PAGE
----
If anyone ever asks me to define the word serendipity I’m just going to point them in the direction of this image. Nothing was planned about this in anyway, and I’m so happy with the results for so many reasons. Before we moved to Oklahoma years ago I had never seen an armadillo in the wild. At a zoo, perhaps, but never just running around like a squirrel or possum or other such creature. While you don’t see these things every single day in urban areas, they really are quite a common fixture out in the country–so much so that they have earned the unfortunate nickname of Texas Speedbumps. We live in Stillwater which isn’t a huge city but not exactly a small town either, and as such it’s not out of the ordinary to see these wandering across someone’s yard or hear them rustling around in the bushes when out walking around Boomer Lake. Or out at Lake Carl Blackwell, where we found this guy.
During the pandemic we have been going on walks out on the equestrian trails at Lake Carl, as it’s known around here, and it’s a really fun way to spend the afternoon with our boys exploring new territory and just getting out in nature a bit. We headed out there on a warm afternoon in late December and I made sure to bring the closest setup I have that resembles any type of wildlife photography gear: My Nikon D500 and 70-200 f/2.8 lens. For actual wildlife photography you would want a much longer lens, but the 70-200 will suffice in a pinch especially when paired with a crop-sensor camera like the D500 to get a little extra reach out of the glass. I didn’t really expect to shoot any particular photos that day, but wanted to be ready in case an opportunity presented itself.
We actually ran across several armadillos during our hike that afternoon, either scampering across the muddy path or off in the distance, but I wasn’t able to get any great photos. Our kids sure enjoyed seeing them, and excitedly pointing out their features like the long snouts and hard shells. As we were nearing the end of the hike, only about a quarter mile from the trailhead, we saw this one armadillo scrounging for grubs in a patch of short grass and I had the thought that this could turn out to be a decent photo opportunity.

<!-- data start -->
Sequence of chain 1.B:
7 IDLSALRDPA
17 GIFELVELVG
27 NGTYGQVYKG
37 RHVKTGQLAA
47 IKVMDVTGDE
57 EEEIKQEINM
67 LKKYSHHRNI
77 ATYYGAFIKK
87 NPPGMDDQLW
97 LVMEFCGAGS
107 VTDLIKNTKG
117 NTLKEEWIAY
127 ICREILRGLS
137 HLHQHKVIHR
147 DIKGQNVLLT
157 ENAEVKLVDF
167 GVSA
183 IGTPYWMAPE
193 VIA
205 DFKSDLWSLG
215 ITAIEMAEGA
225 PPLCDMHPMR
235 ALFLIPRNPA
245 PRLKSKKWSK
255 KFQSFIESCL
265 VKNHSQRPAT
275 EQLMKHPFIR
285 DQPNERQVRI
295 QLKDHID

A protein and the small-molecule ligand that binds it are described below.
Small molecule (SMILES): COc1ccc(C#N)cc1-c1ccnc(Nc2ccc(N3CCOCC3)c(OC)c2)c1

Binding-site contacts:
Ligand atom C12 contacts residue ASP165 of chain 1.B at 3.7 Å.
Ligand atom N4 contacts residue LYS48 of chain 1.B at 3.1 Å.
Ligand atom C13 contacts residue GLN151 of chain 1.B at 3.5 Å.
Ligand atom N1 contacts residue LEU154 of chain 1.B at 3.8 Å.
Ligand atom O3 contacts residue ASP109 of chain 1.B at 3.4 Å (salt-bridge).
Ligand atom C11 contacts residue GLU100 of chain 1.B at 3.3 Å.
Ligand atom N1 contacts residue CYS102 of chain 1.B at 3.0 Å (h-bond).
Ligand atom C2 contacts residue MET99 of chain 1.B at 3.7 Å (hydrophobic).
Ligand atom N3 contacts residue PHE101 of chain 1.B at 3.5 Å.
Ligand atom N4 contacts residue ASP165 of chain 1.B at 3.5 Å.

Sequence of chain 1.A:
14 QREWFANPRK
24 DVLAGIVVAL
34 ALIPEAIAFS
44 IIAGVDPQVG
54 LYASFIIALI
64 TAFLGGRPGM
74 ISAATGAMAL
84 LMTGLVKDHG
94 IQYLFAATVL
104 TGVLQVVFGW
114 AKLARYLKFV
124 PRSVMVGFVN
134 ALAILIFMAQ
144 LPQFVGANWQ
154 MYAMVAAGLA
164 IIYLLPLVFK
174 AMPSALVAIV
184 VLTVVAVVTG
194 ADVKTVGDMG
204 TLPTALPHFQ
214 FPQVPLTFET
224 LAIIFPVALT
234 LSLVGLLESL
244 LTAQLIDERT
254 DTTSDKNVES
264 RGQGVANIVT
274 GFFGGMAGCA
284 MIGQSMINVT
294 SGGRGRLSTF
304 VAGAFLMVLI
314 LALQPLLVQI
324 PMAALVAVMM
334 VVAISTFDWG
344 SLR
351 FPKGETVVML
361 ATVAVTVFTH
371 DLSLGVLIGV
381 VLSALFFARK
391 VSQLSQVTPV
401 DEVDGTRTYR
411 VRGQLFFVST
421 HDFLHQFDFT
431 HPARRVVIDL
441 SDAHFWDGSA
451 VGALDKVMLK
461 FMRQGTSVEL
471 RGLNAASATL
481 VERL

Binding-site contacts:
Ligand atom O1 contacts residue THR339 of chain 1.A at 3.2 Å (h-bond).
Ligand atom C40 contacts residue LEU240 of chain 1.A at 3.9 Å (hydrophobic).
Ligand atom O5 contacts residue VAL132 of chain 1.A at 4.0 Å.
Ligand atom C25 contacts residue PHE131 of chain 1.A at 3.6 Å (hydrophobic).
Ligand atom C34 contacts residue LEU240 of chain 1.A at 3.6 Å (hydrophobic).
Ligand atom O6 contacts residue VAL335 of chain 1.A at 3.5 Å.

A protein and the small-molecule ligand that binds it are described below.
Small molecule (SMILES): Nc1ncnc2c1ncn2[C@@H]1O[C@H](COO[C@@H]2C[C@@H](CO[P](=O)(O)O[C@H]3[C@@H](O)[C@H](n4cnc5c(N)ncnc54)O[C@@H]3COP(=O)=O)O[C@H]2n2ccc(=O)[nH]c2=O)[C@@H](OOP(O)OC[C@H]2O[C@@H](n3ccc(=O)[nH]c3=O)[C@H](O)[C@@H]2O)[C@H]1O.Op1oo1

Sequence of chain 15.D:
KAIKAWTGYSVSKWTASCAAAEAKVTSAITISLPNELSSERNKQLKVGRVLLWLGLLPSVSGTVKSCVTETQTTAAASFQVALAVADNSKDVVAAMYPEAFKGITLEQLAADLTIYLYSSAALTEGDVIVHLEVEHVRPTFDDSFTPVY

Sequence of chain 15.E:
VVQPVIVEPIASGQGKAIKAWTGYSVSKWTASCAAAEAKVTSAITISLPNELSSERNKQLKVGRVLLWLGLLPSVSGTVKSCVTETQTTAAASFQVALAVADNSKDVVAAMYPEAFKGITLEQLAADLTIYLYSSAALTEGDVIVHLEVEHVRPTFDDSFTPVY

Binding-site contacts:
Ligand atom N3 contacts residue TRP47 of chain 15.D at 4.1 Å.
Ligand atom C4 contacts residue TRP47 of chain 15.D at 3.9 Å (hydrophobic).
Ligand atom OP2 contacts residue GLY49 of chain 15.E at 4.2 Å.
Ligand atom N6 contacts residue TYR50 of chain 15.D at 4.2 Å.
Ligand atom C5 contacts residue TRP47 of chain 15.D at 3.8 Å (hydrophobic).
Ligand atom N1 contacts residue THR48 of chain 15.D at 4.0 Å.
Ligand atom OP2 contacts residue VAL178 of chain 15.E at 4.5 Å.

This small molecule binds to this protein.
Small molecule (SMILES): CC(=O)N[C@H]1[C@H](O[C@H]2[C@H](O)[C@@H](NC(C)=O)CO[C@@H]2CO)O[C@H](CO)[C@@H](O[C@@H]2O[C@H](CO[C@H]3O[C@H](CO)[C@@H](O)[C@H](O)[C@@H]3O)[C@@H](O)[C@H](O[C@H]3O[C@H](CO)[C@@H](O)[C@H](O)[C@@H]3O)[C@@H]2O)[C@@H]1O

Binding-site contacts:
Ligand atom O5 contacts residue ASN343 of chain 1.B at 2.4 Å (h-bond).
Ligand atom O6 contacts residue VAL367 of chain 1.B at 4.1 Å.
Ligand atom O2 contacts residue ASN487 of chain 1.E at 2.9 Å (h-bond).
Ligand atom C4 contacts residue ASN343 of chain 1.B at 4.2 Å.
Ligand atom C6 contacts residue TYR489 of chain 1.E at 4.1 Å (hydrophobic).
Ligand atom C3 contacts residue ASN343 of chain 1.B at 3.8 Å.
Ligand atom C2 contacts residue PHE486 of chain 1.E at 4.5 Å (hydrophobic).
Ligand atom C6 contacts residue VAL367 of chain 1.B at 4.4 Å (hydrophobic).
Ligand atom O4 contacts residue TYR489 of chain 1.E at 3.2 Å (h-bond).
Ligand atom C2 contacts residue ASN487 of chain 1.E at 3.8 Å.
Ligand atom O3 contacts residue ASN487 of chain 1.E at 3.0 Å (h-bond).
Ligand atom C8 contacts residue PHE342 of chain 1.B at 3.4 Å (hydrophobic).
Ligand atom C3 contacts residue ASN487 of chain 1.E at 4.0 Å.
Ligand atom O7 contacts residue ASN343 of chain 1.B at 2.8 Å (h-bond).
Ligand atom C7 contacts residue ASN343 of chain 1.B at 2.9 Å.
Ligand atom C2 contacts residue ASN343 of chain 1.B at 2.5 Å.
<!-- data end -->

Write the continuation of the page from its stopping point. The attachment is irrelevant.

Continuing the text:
I carefully walked towards it, circling wide and making sure the sun was at my back in order to get a nicely-lit image. I crouched down, fired off several shots, stood up, crept forward, and repeated the same pattern. I had my camera on continuous high-speed shooting which fired off 10 frames each second, which was certainly overkill but didn’t exactly hurt either. I set my aperture to f/4 instead of f/2.8 to avoid temping the depth-of-field fates, and a minimum shutter speed of 1/500 second. Mostly this armadillo just ignored me but every now and again would pop his head up, check things out, and then go back to rooting and munching.
And then he stopped. He lifted himself up on his hind legs, and looked right at me for a split second. I jammed the shutter button and held it down until he turned away and scampered off. I took about 150 shots in those few minutes and there was one, exactly one, that turned out how I was hoping which is the one you see here. And the key to this image? The tiny white glint of sunlight reflected in his eye. That one little dot makes the whole photo, and it only happened because I was in the right spot and his head was tilted at just the right angle. I didn’t set out to get this photo when we went on our walk, but I’m so glad everything worked out to make this shot happen.
And that, my friends, is yet another example of why I enjoy photography so much.